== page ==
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What are joints?

Edward Phillips
Physical Therapy
Joints are junctions in the body that link bones together. A joint's structure -- whether a hinge, pivot, ball-in-socket, or other formation -- allows movement in many directions. Inside the joint, cartilage cushions the intersections between bones and absorbs synovial fluid, a lubricant that helps protect bones from being worn away over time by friction.

Joints are functional junctions between two or more bones. Joints bind the skeleton together, to give structure and allow muscles to move bones to perform certain tasks such as running, reaching and grasping. There are many types of joints the most common of which are synovial joints. These joints are freely moveable. A good example of a synovial joint is the knee, hip, elbow, shoulder, and fingers.

There are other types of joints that you are less commonly known. These include fibrous and cartilaginous joints. Fibrous joints, like that of the skull have no movement at all. Cartilaginous joints, such as those found in the pelvis have very little movement.  

Dr. Michael Roizen, MD
Internal Medicine

Joints - particularly hinge joints like the elbow and knee - are made up of bone, muscles, synovial fluid, cartilage, and ligaments. They're designed to bear weight and move the body. Here's how the different parts function:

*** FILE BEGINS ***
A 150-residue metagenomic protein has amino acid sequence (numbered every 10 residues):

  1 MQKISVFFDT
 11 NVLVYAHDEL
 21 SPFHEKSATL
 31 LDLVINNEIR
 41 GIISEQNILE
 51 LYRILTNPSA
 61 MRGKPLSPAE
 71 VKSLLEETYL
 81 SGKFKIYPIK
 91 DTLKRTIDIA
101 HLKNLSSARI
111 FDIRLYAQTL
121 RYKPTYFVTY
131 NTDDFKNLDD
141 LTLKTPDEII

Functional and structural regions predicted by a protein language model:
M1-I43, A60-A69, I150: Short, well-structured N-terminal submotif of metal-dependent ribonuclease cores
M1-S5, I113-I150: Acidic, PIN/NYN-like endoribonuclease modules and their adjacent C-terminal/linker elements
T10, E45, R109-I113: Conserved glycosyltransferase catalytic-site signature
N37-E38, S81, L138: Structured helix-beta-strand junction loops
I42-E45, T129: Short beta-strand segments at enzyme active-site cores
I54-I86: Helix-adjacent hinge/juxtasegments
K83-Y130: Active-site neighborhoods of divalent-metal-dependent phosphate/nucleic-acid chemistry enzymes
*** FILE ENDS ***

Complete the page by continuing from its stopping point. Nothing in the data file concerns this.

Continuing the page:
Collagen: A type of tissue that serves as the scaffolding upon which everything else is built.
Tendons: They're collagen fibers that attach muscles to bones.
Ligaments: These soft tissues connect bone to bone. Joints with few or weak ligaments, like the shoulder, allow more motion (and more work for orthopedic surgeons), while joints with more supporting structures, like the elbow, are more stable, but have a smaller range of motion.
Cartilage: It gives us form before our bones are mineralized after birth - and continues to give structure to our ears and nose. In the rest of the body, it serves as the glistening plate of soft tissue at the end of bones that prevents bone-on-bone clanking. Articular cartilage (the cartilage between bones that acts as the body's shock absorber) does not have a blood supply of its own, so it needs to get nutrients from the surrounding synovial fluid.
Synovial fluid: In a normal, healthy joint, the articular cartilage is smooth, and bathed in spring water-pure synovial fluid - or joint oil. In essence, synovial fluid lubricates joints.

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Important: This content reflects information from various individuals and organizations and may offer alternative or opposing points of view. It should not be used for medical advice, diagnosis or treatment. As always, you should consult with your healthcare provider about your specific health needs.